de Waal, Elisabeth. The Exiles Return. Picador. Jan. 2014. 336p. ISBN 9781250045782. $26; ebk. ISBN 9781250045799. LITERARY/HISTORICAL FICTION
Like Irène Némirovsky and Hans Keilson, de Waal bore witness to the tragedy of World War II; as her grandson recounts in his best-selling The Hare with Amber Eyes, their Jewish banking family’s possessions were appropriated by the Germans when they marched into Austria. Elisabeth de Waal emigrated in the 1930s and settled in England; this posthumously discovered work, written in English and one of five unpublished novels she penned, relates the experiences of several exiles returning to a shattered Vienna after the war. Among them are a Jewish research scientist disenchanted with America and a troubled teenage girl. Expect poignancy and an indelible sense of the time.
Laing, Olivia. The Trip to Echo Spring: On Writers and Drinking. Picador. Jan. 2014. 352p. ISBN 9781250039569. $26; ebk. ISBN 9781250039583. LITERATURE
Aside from being geniuses, what do F. Scott Fitzgerald, Ernest Hemingway, Tennessee Williams, John Berryman, John Cheever, and Raymond Carver have in common? They all drank big, and drinking appears as a significant motif in their work. Former deputy books editor of the Observer, Laing grew up in a family afflicted with alcoholism and decided to sort out its burdens by studying the lives and works of these writers, even traveling from Cheever’s New York to Williams’s New Orleans to Hemingway’s Key West so that she could place the authors’ experience in true perspective. Perennially astonishing authors framed by a perennially popular theme.
Lesser, Wendy. Why I Read: The Serious Pleasure of Books. Farrar. Jan. 2014. 240p. ISBN 9780374289201. $25; ebk. ISBN 9780374709815. LITERATURE
Since Lesser is founder and editor of the Threepenny Review, hearing what she has to say about literature—and especially her life in literature—should be bracing and informative. In essays like “Novelty” and “Grandeur and Intimacy,” she considers not just literary fiction and poetry but mysteries, science fiction, and memoir, pointing out that “Reading can result in boredom or transcendence, rage or enthusiasm, depression or hilarity, empathy or contempt, depending on who you are and what the book is and how your life is shaping up at the moment you encounter it.” With a reading guide, naturally.
Lightman, Alan. The Accidental Universe: The World You Thought You Knew. Pantheon. Jan. 2014. 176p. ISBN 9780307908582. $24; ebk. ISBN 9780307908599. SCIENCE
Lightman is that rare and wonderful creature: a theoretical physicist who has taught at Harvard and MIT and also written six novels, including the international best seller Einstein’s Dreams. Here he considers the very human questions raised by recent scientific discoveries, aiming to move beyond the standard science vs. religion vs. humanist tug-of-war to display our continuing quest for understanding. Chapters of this book have appeared in venues like Harper’s (“The Gargantuan Universe” as a cover story), and “The Accidental Universe” was chosen for Best American Essays 2012. So demand among smart readers should be high.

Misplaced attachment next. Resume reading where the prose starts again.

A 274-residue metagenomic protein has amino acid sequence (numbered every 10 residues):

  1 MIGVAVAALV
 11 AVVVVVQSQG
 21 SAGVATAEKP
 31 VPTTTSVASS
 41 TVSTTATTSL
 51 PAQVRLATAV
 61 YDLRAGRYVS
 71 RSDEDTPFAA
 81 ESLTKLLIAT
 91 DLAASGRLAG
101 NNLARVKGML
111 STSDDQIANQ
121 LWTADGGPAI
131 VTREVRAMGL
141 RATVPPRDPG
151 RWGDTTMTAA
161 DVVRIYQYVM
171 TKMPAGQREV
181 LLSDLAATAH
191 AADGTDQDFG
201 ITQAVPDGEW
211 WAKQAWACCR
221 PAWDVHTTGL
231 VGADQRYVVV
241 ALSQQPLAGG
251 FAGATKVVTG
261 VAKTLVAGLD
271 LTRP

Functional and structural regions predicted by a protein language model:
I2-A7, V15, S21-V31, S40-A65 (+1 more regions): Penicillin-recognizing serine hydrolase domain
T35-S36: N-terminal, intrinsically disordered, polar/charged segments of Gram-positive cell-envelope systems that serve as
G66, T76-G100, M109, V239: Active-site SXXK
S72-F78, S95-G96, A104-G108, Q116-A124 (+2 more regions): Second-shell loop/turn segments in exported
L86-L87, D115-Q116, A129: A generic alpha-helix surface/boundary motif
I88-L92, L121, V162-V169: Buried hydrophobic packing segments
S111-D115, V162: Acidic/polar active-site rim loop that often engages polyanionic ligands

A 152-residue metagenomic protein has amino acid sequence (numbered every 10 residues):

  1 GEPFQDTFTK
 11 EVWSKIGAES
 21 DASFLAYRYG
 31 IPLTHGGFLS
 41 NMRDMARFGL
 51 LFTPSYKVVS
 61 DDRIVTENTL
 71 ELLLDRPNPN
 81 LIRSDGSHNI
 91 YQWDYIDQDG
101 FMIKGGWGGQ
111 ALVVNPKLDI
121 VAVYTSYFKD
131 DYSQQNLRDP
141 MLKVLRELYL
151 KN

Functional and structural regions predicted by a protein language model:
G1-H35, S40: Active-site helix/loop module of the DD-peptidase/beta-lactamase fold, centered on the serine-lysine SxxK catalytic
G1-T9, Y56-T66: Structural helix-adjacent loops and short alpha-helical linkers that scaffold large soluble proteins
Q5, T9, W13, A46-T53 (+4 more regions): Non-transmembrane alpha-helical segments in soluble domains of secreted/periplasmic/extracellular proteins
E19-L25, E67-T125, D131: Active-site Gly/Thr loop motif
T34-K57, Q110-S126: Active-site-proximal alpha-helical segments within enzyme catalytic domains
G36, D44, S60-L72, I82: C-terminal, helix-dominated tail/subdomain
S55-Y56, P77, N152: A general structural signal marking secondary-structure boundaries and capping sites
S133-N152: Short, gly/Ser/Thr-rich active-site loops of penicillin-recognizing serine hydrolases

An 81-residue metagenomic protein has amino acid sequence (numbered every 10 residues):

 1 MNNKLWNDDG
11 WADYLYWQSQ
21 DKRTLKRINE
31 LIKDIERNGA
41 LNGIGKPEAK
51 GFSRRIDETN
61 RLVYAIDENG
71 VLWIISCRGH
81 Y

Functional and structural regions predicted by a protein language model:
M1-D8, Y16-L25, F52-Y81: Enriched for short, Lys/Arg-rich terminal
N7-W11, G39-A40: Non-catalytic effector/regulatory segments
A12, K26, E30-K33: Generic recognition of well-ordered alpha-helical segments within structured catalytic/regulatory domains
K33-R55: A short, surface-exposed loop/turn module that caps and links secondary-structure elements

Miles, Barry. Call Me Burroughs: A Life. Twelve: Hachette. Jan. 2014. ISBN 9781455511952. $28; ebk. ISBN 9781455511945. lib. ebk. ISBN 9781455551750. BIOGRAPHY/LITERATURE
Beat expert Miles—he’s written books like Ginsberg: A Biography and The Beat Hotel: Ginsberg, Burroughs, and Corso in Paris, 1957–1963 and coedited the revised edition of William Burroughs’s Naked Lunch—arrives with a big Burroughs bio just in time for the centennial of the author’s birth. Relying on interviews with folks like Allen Ginsberg, Lucien Carr, and Burroughs himself, plus exclusive access to Burroughs’s archives, Miles aims to capture the protean genius who wrote, drew, photographed, acted, and made recordings on his way to becoming one of the hottest figures on the Sixties counterculture scene. Great expectations; with an author tour to New York, Boston, Lawrence (KS), Kansas City (MO), Los Angeles, and San Francisco.
Payton, Brian. The Wind Is Not a River. Ecco: HarperCollins. Jan. 2014. 320p. ISBN 9780062279972. $26.99. LITERARY THRILLER
You may be surprised to read here that Japan invades Alaska’s Aleutian Island during World War II, and that’s not just a construct of Payton’s imagination. Payton uses this little-known fact as he weaves a tale about journalist John Easley, who is trying to overcome grief about his brother’s death in Europe by heading north to investigate the invasion. He joins a bombing run for closer observation, but the plane is shot down, and he must struggle to survive hunger and cold while trying to avoid capture. His wife, meanwhile, finds herself rising to the occasion as she determines to find her husband and bring him home. Aside from the fine writing (Payton’s Shadow of the Bear was an NPR Pearl’s Pick), what recommends this book is Ecco’s recent track record with the likes of Ben Fountain, Amy Tan, Andrew Sean Greer, and Bill Cheng. And the 100,000-copy first printing bespeaks confidence.
Shteyngart, Gary. Little Failure: A Memoir. Random. Jan. 2014. 368p. ISBN 9780679643753. $27; ebk. ISBN:9780812995336. MEMOIR
Author of celebrated novels like Super Sad True Love Story, Shteyngart actually produced his first literary work, Lenin and His Magical Goose, at age five; his grandmother gave him one slice of cheese per page. In this funny memoir, he recalls his early years in the crumbling Soviet Union, then at age seven coming to America—land of the enemy—following a deal between Presidents Carter and Brezhnev guaranteeing Soviet Jews safe passage to this country in exchange for U.S. grain. The hapless Shteyngart didn’t fit in and surely wasn’t going to be a lawyer, as his parents wanted; hence his mother’s more or less affectionate nickname for him, Failurchka—that is, Little Failure. She was surely wrong. Much loved in-house and a surefire hit.